Welcome to the January 2018 issue of the Journal of Clinical and Aesthetic Dermatology (JCAD). We start this issue with a study titled “Chronic Skin Fragility of Aging: Current Concepts in the Pathogenesis, Recognition, and Management of Dermatoporosis.” In this review, Dyer and Miller explore the risk factors, pathogenetic mechanisms, clinical expression, and evidence-based therapies reported for chronic skin fragility due to aging. Termed dermatoporosis, the authors discuss diagnosis, prevention, and therapeutic options for managing the condition.
Next, Wang et al present their review of new-onset dermatitis in patients aged 60 years or older. Here, the authors examine differences between patients with dermatitis of immune senescence and those who were ultimately given more specific diagnoses. Ultimately, the authors did not find significant differences between demographics, affected body surface area, laboratory workup, or mortality between patients with dermatitis of immune senescence and those patients with more specific diagnoses.
Following this, in the article titled “Adult Acne versus Adolescent Acne: A Retrospective Study of 1,167 Patients,” Skroza et al provide results from a study that evaluated differences between adults and teenagers with regard to acne, including prevalence, patient sex, severity, and impact on quality of life. Skroza and colleagues report that acne in female patients was more prevalent than in male patients, with “mild acne” being most prevalent among all study subjects. With regard to family history of acne, time of onset, and smoking habits, the authors did not find any statistically significant differences between the sexes. However, it appears that quality of life is more negatively affected in women with acne compared to men.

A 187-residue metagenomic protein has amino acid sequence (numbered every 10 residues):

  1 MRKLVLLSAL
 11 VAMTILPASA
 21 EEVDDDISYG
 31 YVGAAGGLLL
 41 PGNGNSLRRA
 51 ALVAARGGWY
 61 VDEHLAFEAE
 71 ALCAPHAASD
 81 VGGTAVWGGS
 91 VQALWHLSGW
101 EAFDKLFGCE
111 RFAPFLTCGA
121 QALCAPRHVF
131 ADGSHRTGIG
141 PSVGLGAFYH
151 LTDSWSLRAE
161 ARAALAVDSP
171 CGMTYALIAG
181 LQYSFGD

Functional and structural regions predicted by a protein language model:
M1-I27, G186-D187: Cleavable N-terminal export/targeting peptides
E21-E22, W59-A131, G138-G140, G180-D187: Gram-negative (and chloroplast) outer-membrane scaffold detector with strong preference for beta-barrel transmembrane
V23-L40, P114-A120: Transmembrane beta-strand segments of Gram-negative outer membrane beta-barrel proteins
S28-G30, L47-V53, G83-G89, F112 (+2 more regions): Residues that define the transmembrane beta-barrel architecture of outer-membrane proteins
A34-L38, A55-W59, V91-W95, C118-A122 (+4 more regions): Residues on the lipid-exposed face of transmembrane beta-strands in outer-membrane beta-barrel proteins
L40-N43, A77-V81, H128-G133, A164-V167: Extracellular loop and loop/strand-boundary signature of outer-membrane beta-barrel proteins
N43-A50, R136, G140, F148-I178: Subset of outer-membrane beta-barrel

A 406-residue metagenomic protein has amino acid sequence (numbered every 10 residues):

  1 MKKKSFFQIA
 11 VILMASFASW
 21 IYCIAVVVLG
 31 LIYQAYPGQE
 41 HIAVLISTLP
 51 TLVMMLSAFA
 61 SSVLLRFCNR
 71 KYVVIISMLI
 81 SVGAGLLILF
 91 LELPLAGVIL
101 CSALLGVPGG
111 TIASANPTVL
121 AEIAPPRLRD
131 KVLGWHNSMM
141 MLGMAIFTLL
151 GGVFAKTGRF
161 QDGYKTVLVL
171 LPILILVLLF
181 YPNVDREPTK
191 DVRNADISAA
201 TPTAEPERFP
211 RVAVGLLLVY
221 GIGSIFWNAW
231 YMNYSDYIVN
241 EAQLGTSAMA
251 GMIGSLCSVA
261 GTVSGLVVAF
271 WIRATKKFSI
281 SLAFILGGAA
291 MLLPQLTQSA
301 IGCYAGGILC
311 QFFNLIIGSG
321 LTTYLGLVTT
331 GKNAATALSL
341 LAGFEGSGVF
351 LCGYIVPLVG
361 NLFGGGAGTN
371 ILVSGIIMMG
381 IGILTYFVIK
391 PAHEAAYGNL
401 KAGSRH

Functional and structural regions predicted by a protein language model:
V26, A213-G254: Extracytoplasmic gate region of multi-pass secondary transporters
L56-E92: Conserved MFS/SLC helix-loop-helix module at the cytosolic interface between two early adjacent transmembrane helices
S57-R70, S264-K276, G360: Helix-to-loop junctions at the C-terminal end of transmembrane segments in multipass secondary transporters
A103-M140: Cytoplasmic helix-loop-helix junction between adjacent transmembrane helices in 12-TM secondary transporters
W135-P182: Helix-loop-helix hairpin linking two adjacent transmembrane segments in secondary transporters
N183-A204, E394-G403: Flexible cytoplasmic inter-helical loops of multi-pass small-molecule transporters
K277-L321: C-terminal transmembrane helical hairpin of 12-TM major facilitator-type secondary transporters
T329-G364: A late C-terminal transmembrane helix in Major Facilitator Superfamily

Next, Barak-Shinar and Green present their study titled “Scalp Seborrheic Dermatitis and Dandruff Therapy Using a Herbal and Zinc Pyrithione-based Therapy of Shampoo and Scalp Lotion.” The authors evaluated the safety and efficacy of an herbal and zinc pyrithione shampoo and a scalp lotion for the treatment of scalp seborrheic dermatitis and dandruff. The authors found a reduction in erythema and flaking in subjects with moderate-or-greater seborrheic dermatitis at all time points over the course of 42 days after using the study shampoo and scalp lotion.
After this, in their article titled “Granuloma Annulare and Radial Pulse Therapy: Preliminary Findings,” Mickel et al describe a first-time trial of a variation of extracorporeal shockwave therapy for the treatment of a case of disseminated granuloma annulare. Radial pulse therapy was administered in a university hospital’s outpatient clinic to a 72-year-old woman with a 14-year history of disseminated granuloma annulare. The authors describe changes in clinical appearance and results of histological evaluation, reporting observable positive changes in all four treated areas.
And finally, in their article titled “Patient Knowledge of Sunscreen Guidelines and Frequency of Physician Counseling: A Cross-sectional Study,” Vasicek et al investigate patient knowledge of the American Academy of Dermatology guidelines for proper sunscreen use and patient-reported rates of physician counseling regarding sunscreen. The authors found that a majority of the participants understood the recommended frequency of proper sunscreen use and the recommended minimum sun protection factor (59% and 60%, respectively). However, the minimum amount of sunscreen to cover the body, time of application before sun exposure, and time between reapplications of sunscreen did not receive a majority response, and the authors recommend more frequent and in-depth sunscreen counseling for patients by their dermatologists and primary care physicians.
We hope you enjoy this issue of JCAD. As always, we welcome your feedback and submissions.
James Q. Del Rosso, DO, FAOCD
Editor-in-Chief, Clinical Dermatology
Wm. Philip Werschler, MD, FAAD, FAACS
Editor-in-Chief, Aesthetic Dermatology
Seemal R. Desai, MD, FAAD